Full Text Available The aim of our study was to perform repeated determination of specific antibody levels in mothers and their kids in order to assess indirectly the possibility of vertical transmission of toxoplasmosis in goats. Twenty-eight goats with their kids were included in the study. The following variables were assessed: number of born kids in relation to antibody titres of goats; levels of specific antibodies in the blood of goats and kids; and concentrations of immunoglobulins (Ig, total protein (TP and total globulins (G in order to define the end of colostral immunity and the start of active production of antibodies in kids under 69 days of age. Specific antibodies against Toxoplasma gondii in goats were detected by IFAT in titres ranging from 0 to 1 280. Out of a total of 28 animals, 5 goats were negative (17.9% and 23 goats were seropositive (82.1%. The goats delivered 42 kids. A total ratio of number of kids to number of mothers was 1.5. Partial evaluation of results in goats without positive titre against T. gondii before parturition and goats with positive titre showed that negative goats tended to have more kids (p p < 0.01 of monitored non-specific immunity indicators. During this period, we observed increased titres of specific antibodies against toxoplasmosis in 20 kids (5 kids 41 days old, 5 kids 55 days old, and 10 kids 69 days old and thus we could assume the possibility of vertical transmission of toxoplasmosis.

  17. [Correlation of brain electrical activity and motivation in healthy people].

    Science.gov (United States)

    Bogovin, L V; Nakhamchen, D L; Kolosov, V P; Perel'man, Iu M

    2014-01-01

    Motivation dominates in the structure of the personality and is one of the basic notions which explains the dynamics of the behavior. The literature has little data about neurophysiology of motivation. The aim of the research was to study the correlation between the motivational sphere and electrical activity of the brain at the influence of different provocations. 24 healthy people at the age of 26-36 years were examined. The results of motivation tests turned out to be uniform (the motivation to success was of a moderate or high level, there were mean values of readiness to risk and low motivation to achievement and approval). Multiple correlations between different types of motivation and electrical activity of the brain at rest, at hyperventilation with room temperature air and at isocapnic cold air hyperventilation were revealed.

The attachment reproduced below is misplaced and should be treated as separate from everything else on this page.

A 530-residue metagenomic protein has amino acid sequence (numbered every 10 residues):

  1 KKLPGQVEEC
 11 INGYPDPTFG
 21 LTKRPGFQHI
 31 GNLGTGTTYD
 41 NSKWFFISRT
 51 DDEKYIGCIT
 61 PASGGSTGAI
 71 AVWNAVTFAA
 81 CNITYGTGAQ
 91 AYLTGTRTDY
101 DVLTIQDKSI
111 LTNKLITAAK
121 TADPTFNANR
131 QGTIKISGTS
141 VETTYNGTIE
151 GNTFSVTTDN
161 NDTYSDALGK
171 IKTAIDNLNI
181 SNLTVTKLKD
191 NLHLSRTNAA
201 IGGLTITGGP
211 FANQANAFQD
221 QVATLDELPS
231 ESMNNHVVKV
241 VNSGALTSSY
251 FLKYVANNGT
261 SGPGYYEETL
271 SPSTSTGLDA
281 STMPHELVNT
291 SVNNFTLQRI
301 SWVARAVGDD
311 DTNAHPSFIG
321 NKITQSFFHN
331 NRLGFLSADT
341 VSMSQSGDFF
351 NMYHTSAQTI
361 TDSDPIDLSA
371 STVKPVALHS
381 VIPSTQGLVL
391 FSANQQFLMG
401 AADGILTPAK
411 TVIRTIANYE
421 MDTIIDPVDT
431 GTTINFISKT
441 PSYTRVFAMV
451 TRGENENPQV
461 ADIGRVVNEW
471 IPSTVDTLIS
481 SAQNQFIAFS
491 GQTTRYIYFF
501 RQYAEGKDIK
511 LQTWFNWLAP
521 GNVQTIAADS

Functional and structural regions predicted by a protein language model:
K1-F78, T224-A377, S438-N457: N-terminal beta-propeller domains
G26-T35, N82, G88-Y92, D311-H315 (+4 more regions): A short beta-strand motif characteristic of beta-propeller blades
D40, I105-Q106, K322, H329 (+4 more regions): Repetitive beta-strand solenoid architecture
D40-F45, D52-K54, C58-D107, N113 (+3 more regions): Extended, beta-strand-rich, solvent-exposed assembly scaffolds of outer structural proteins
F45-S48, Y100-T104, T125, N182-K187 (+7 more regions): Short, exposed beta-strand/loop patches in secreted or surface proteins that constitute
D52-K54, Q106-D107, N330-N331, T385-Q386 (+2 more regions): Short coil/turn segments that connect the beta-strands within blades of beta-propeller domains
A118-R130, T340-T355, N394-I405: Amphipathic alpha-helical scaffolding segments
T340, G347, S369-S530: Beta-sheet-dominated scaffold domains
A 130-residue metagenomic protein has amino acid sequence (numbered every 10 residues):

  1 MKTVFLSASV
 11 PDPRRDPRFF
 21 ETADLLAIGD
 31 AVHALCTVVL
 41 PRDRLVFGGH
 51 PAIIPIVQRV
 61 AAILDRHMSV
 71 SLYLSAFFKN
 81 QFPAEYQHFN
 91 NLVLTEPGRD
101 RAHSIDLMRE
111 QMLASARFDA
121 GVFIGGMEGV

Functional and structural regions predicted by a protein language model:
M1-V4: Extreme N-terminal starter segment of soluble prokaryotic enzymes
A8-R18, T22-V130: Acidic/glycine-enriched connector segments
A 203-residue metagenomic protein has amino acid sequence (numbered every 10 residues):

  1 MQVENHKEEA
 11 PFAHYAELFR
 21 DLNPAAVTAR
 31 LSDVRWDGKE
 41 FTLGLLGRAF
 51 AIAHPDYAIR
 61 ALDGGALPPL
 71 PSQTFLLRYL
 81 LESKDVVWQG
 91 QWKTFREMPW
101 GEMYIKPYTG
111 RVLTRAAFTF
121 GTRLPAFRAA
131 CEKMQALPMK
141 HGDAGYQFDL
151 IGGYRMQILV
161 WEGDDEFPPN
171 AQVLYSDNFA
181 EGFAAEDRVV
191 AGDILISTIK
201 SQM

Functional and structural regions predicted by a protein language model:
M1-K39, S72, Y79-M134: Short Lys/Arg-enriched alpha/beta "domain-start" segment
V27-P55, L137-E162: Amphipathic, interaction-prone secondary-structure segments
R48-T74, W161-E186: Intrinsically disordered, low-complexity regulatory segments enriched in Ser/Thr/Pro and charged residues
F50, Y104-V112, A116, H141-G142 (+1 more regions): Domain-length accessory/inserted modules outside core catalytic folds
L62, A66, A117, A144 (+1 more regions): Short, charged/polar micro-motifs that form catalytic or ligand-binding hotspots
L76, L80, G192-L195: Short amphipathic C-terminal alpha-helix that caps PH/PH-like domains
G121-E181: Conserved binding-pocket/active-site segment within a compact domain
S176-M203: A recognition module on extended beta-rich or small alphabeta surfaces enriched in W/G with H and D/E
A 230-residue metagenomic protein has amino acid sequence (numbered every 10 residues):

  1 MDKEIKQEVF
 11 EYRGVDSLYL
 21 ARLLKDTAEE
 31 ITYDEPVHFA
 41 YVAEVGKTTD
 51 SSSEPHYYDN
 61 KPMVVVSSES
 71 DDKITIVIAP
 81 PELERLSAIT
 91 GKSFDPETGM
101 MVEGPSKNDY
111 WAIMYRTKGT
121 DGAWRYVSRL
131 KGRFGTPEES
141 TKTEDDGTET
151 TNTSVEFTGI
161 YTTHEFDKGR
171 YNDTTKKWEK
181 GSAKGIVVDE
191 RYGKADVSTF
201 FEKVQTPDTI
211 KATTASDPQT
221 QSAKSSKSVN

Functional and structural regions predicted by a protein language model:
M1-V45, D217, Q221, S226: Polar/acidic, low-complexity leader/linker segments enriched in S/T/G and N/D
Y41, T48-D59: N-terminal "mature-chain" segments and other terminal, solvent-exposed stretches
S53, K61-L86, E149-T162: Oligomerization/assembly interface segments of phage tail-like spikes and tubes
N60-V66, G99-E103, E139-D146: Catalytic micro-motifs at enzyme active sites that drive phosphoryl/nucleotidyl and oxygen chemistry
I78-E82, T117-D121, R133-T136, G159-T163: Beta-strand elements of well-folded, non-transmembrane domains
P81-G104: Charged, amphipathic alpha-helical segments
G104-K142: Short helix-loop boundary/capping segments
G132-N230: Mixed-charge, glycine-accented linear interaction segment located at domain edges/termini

18. Gender-specific effects of physical activity on children's academic performance: The Active Smarter Kids cluster randomized controlled trial.

    Science.gov (United States)

    Resaland, G K; Moe, V F; Bartholomew, J B; Andersen, L B; McKay, H A; Anderssen, S A; Aadland, E

    2018-01-01

    Active learning combines academic content with physical activity (PA) to increase child PA and academic performance, but the impact of active learning is mixed. It may be that this is a moderated relationship in which active learning is beneficial for only some children. This paper examine the impact of baseline academic performance and gender as moderators for the effects of active learning on children's academic performance. In the ASK-study, 1129 fifth-graders from 57 Norwegian elementary schools were randomized by school to intervention or control in a physical activity intervention between November 2014 and June 2015. Academic performance in numeracy, reading, and English was measured and a composite score was calculated. Children were split into low, middle and high academic performing tertiles. 3-way-interactions for group (intervention, control)∗gender (boys, girls)∗academic performance (tertiles) were investigated using mixed model regression. There was a significant, 3-way-interaction (p=0.044). Both boys (ES=0.11) and girls (ES=0.18) in the low performing tertile had a similar beneficial trend. In contrast, middle (ES=0.03) and high performing boys (ES=0.09) responded with small beneficial trends, while middle (ES=-0.11) and high performing girls (ES=-0.06) responded with negative trends. ASK was associated with a significant increase in academic performance for low performing children. It is likely that active learning benefited children most in need of adapted education but it may have a null or negative effect for those girls who are already performing well in the sedentary classroom. Differences in gendered responses are discussed as a possible explanation for these results. Clinicaltrials.gov registry, trial registration number: NCT02132494. Copyright © 2017 Elsevier Inc. All rights reserved.

  19. Breasts and Bras (For Kids)

    Science.gov (United States)

    ... Videos for Educators Search English Español Breasts and Bras KidsHealth / For Kids / Breasts and Bras What's in ... more likely to have larger breasts. Getting a Bra Once a girl has breasts, a bra is ...

  20. Urinary Tract Infections (For Kids)

    Medline Plus

    Full Text Available ... site Sitio para adolescentes Body Mind Sexual Health Food & Fitness Diseases & ... KidsHealth / For Kids / Urinary Tract Infections (UTIs) What's in this article? What Exactly Is a Urinary ...